Black Rebel Motorcycle Club

New Release: Black Rebel Motorcycle Club, ‘Wrong Creatures’

in Music News by

San Francisco’s Black Rebel Motorcycle Club has weathered an extraordinary 17 years in the music business – rising in the age of the last rock monsters, and thriving through the ages of Napster, iTunes and Spotify with eight albums of tunes that have left their contemporaries in the dust (think, if you can, of the last time you listened to The Strokes), BRMC now definitely qualify as ‘stalwarts’.

Luckily they also still qualify as ‘awesome’. With their most recent release, this month’s Wrong Creatures, the group, which includes Peter Hayes (vocal, guitar, harmonica), Robert Levon Been (vocal, bass, guitar), and Leah Shapiro (drums), have stayed solidly on form, returning to the long-play format for the first time since 2013’s Specter at the Feast.

The first we heard of Wrong Creatures was in May last year, when the group confirmed that they were in the studio, and planning a new album release in the fall of 2017. In September last year, the band gave us a new release date, and dropped the album’s first track, “Little Thing Gone Wild,” to make up for the delay. A classic slice of BRMC guitar rock, it’s a pulsing cascade of distortion, with guitar and vocals grinding together over the aggressive bass at its core. “Little Thing Gone Wild” was quickly followed by “Haunt”, “Question of Faith”, and “King of Bones”, before the release of the album on Jan. 12.

It’s hard to call the album innovative; it’s easier to call it a refinement of garage rock’s tone, finding nuances where once strut was enough. It hasn’t gone over well with some critics, but it’s a next step that makes a lot of sense in the life of the band. The opening number, “DFF,” is gloomy and urgent, and the record establishes a dark undertone through other tracks, including “Spook” and “King of Bones,” which props up more baroque flights of fancy. “Circus Bazooko,” for instance, manages to come off as a spirited yet nightmarish waltz; and that is a combination that isn’t easy to achieve. “Calling Them All the Way” is another little surprise that this album holds, and its warped psychedelia isn’t something you’ll forget anytime soon, and Wrong Creatures holds one of its greatest pleasures for the final track. “All Rise” is a 5-minute odyssey with an unforgettable finale that is a beautifully aching piano-led crescendo. Almost by surprise, we find ourselves a long way from Take Them On, On Your Own.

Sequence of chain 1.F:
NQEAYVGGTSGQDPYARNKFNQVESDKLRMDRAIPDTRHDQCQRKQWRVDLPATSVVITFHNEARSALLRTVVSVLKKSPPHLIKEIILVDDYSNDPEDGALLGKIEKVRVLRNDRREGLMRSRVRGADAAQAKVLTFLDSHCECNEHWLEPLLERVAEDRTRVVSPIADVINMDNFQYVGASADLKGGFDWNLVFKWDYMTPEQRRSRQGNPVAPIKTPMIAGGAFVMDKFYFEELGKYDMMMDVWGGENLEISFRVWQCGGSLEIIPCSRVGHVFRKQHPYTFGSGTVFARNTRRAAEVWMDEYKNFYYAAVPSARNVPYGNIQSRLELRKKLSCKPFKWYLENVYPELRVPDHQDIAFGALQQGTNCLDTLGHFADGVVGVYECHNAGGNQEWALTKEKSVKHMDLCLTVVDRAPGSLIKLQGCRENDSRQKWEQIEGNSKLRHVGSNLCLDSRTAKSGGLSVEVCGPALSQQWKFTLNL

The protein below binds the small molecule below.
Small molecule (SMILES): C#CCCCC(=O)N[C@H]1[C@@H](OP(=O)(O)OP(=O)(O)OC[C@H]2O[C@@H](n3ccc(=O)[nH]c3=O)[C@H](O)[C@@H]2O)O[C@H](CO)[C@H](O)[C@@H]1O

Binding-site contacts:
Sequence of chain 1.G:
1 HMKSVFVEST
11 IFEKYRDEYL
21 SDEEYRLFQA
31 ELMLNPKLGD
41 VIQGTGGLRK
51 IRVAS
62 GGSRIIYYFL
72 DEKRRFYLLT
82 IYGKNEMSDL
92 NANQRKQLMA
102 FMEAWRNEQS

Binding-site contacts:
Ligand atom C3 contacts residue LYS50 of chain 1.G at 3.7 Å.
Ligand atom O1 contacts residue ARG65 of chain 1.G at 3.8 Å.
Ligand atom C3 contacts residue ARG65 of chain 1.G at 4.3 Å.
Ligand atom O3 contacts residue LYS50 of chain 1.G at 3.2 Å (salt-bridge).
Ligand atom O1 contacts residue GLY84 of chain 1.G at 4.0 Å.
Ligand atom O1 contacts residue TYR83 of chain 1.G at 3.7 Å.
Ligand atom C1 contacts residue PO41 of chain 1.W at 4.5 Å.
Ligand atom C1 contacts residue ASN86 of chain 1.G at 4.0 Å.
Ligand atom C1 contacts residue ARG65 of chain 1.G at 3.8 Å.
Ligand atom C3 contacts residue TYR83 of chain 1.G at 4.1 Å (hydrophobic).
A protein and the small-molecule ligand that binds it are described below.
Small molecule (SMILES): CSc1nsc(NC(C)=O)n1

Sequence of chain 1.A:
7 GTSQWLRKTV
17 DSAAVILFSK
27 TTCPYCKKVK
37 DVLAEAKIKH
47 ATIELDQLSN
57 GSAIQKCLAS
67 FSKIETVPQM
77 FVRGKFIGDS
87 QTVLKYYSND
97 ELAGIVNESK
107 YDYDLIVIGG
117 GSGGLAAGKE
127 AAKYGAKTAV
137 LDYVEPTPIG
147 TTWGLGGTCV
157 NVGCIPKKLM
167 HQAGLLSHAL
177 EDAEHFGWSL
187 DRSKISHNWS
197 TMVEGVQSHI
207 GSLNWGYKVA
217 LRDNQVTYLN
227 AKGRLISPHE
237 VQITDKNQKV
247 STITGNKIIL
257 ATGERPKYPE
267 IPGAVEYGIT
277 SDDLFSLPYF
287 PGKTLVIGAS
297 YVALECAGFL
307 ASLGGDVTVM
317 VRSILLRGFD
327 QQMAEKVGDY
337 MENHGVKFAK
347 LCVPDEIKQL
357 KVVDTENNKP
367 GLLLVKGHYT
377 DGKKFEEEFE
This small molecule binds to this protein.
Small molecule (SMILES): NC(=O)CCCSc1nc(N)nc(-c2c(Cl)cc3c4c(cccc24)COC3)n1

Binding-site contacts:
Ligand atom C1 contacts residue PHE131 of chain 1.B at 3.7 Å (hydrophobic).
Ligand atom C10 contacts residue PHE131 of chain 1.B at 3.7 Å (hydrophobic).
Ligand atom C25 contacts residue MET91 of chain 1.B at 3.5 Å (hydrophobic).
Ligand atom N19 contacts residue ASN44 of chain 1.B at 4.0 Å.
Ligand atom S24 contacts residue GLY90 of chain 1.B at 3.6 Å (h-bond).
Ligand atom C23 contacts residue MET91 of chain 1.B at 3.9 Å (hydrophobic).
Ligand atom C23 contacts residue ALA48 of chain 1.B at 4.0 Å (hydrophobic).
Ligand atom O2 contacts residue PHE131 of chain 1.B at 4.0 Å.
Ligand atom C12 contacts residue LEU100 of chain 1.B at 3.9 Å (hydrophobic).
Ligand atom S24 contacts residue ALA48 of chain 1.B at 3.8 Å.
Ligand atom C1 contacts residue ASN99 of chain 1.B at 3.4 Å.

BRMC are noteworthy simply for their longevity; most of us would have imagined that garage rock, with its straight-ahead riffage, would not have lasted well, as the center of musical inventiveness went from the garage to the MacBook Pro, and the superstar producer replaced the guitar hero. But Wrong Creatures is a worthwhile discovery for the lesson that if a band spend two decades learning their tone, their style, and their act; learning how to pour their creativity through their instruments and find the shape of what they want to say; doing the hard work of being a band – the result is never dull.

Photo courtesy of Vagrant (Credit: James Minchin)

Black Rebel Motorcycle Club plays the Fox Theater Oakland, CA on Thur., February 22, 2018 // Show: 8:00 pm

Having released albums under Digital Nations, a label founded by Steve Vai, music critic Louis Raphael has remained deeply connected to the pulse of the San Francisco music scene. Following his tenure as the San Francisco Music Examiner for and, he embarked on creating Music in SF® to authentically highlight the vibrant offerings of the city's music scene.

Latest from Music News

Spotify - Today's Top Hits

Go to Top